Posts: 2351
Joined: 28-August 02
Member No.: 3218



QUOTE (jcoalson @ Dec 30 2009, 02:31) *
I'm reluctant to add win-specific calls to libFLAC just because MS is intentionally sabotaging portability. every other build of flac works with large files.

Regrettably. According to this and this, large file support still seems to be a difficult story.

[fauntleroy]Josh, as we know, you are the most great-hearted flac developer of all times, you'll give us a win32/2gb+ flac anyway, one day, am I right? wink.gif[/fauntleroy]



This post has been edited by Squeller: Dec 30 2009, 08:57
Go to the top of the page
+Quote Post
lvqcl
post Dec 30 2009, 15:18
Post #9





Group: Developer
Posts: 3399
Joined: 2-December 07
Member No.: 49183



Does MinGW has this limitation? If no, maybe libFLAC compiled with MinGW is the solution to this problem.
Go to the top of the page
+Quote Post
chelgrian
post Dec 30 2009, 16:00
Post #10





Group: Members
Posts: 316
Joined: 27-April 03
Member No.: 6228



QUOTE (jcoalson @ Dec 30 2009, 01:31) *
libFLAC uses the C stdlib for file i/o. even on my XP box with VS 2005, microsoft's stdlib implementation is still limited to 2 GB (i.e. no 64-bit off_t).

I'm reluctant to add win-specific calls to libFLAC just because MS is intentionally sabotaging portability. every other build of flac works with large files.


VS2005 and later have _fiseek64 and friends. These take an __int64. fseek is pain anyway because it's generally prototyped to take a long rather than a off_t so you need fseeko, where the size of off_t will depend on the predefines passed to the compiler, or fseeko64 which always takes an off64_t. Even getting it to work on different unicies can be a pain due to confusion over the size of off_t and the presence or lack of o64 versions of functions. I mean just look at all the crap that configure scripts test for an idea of the historical fragmentation of the unix syscall API.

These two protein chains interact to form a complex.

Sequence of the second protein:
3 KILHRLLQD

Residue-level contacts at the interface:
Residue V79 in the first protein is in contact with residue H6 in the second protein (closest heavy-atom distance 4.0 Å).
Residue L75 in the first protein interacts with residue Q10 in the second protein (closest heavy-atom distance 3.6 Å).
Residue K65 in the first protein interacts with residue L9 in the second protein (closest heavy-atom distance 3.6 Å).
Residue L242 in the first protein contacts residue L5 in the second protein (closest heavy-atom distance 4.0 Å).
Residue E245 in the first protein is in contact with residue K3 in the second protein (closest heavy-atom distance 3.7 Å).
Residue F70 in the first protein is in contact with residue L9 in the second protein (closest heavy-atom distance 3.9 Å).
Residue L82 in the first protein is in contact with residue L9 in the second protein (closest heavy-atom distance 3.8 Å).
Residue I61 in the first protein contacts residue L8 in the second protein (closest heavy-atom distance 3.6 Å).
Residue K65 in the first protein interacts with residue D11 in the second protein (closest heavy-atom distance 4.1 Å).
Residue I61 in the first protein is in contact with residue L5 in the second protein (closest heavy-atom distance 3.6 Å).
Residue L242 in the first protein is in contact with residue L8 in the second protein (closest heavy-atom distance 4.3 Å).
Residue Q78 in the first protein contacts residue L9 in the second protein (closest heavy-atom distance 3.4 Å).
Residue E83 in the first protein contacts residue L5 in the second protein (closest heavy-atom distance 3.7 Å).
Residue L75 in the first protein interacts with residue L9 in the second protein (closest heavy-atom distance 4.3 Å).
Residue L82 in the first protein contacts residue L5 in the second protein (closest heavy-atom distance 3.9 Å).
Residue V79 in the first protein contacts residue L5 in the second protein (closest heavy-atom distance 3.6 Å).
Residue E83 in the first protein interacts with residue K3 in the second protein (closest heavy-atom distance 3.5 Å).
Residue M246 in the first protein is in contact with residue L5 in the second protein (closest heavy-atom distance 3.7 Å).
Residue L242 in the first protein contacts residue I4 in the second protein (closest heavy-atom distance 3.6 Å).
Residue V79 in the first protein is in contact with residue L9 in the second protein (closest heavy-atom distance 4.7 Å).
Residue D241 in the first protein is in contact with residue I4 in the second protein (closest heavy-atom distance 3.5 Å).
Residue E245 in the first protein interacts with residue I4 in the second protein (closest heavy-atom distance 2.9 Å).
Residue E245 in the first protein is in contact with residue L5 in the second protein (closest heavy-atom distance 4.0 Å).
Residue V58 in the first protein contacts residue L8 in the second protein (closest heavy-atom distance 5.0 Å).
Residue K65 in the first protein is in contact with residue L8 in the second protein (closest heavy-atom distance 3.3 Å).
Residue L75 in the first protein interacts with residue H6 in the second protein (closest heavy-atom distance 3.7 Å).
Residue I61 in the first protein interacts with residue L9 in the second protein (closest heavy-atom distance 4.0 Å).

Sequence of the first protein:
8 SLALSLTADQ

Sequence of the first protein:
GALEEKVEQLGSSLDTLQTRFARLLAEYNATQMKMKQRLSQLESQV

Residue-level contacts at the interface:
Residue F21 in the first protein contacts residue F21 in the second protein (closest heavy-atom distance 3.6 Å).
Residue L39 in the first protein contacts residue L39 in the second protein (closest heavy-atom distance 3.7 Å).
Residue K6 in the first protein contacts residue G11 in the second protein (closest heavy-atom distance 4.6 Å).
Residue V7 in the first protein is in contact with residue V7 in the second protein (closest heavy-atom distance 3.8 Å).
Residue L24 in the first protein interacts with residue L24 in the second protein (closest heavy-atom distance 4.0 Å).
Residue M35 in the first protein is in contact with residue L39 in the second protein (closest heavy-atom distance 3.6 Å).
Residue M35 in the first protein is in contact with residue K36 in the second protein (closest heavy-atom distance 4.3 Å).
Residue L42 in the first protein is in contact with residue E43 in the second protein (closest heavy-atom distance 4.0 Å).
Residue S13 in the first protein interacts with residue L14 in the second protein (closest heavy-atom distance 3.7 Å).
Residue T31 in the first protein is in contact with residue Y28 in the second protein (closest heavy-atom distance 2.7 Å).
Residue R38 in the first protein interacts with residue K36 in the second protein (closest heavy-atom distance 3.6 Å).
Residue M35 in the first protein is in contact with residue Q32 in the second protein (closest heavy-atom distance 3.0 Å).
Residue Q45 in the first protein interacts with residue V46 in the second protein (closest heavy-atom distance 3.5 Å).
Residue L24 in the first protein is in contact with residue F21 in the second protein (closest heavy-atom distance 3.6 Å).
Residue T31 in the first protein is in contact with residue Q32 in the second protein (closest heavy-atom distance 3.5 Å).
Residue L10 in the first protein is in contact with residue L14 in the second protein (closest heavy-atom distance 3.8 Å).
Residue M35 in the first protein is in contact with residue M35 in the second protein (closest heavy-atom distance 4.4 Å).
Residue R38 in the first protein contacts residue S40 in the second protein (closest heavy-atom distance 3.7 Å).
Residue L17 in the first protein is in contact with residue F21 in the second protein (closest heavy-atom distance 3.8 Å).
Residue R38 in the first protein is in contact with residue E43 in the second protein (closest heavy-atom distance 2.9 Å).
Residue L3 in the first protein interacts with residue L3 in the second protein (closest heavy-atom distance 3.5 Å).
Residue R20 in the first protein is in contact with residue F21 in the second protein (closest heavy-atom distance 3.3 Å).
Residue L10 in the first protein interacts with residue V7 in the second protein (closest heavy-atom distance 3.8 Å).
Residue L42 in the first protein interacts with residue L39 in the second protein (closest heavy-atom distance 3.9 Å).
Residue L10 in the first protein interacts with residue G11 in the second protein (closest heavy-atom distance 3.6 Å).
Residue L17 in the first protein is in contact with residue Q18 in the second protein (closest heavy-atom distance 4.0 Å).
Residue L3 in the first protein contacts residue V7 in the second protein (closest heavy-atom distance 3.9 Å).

There are a whole host of other reasons to write your own wrappers around CreateFile etc. For example MS cripple the standard C library calls to only deal with paths up to 254 characters long. You have to use CreateFile with a UNICODE escape sequence at the start of the file name to get 32768 characters and it comes with lots of limitations including globbing not working. How much faff to go into rather depends on how how portable you want FLAC to be? Do you need to be able to compile it on ancient versions of Solaris for example?

Basically you end up with compiler detection and preprocessor magic and wrapper functions to sort the mess out whatever you do. For example I have reams of preprocessor magic to deal with the fact that Microsoft refuse to provide support for C99 and all the new types it specifies including fixed width ones. In order to write portable code I have headers which provide all the missing types. I also have stuff to turn off the silly warnings about using "unsafe" API calls. Which is a blatant attempt by MS to get you to use their 'secure' _s replacements which are utterly non-portable.

The other thing you can do is use something like the Apache Portable Runtime to sort the mess out for you however that comes along with the baggage of a piece of code you don't control the copyright and therefore the license of and probably isn't appropriate for FLAC.

Perhaps the answer is to start a project to write a BSD licensed portability layer, I'm certainly game to help if you want to do so.

This post has been edited by chelgrian: Dec 30 2009, 16:01
Go to the top of the page
+Quote Post
chelgrian
post Dec 30 2009, 16:09
Post #11





Group: Members
Posts: 316
Joined: 27-April 03
Member No.: 6228



QUOTE (lvqcl @ Dec 30 2009, 14:18) *
Does MinGW has this limitation? If no, maybe libFLAC compiled with MinGW is the solution to this problem.


MinGW does provide fseeko64 etc. effectively by providing wrappers around MS's C library functions. However firstly FLAC may not compile with MinGW, you have to treat it as another platform as it's a bit of a frankenmix of GNUisms and things understood by the underlying MS libraries and secondly MSVC++ almost certainly produces faster code for Windows than GCC does. However the very latest versions of GCC may have closed the gap.
Go to the top of the page
+Quote Post

Reply to this topicStart new topic
1 User(s) are reading this topic (1 Guests and 0 Anonymous Users)
0 Members:

 



RSS Lo-Fi Version Time is now: 1st October 2014 - 16:40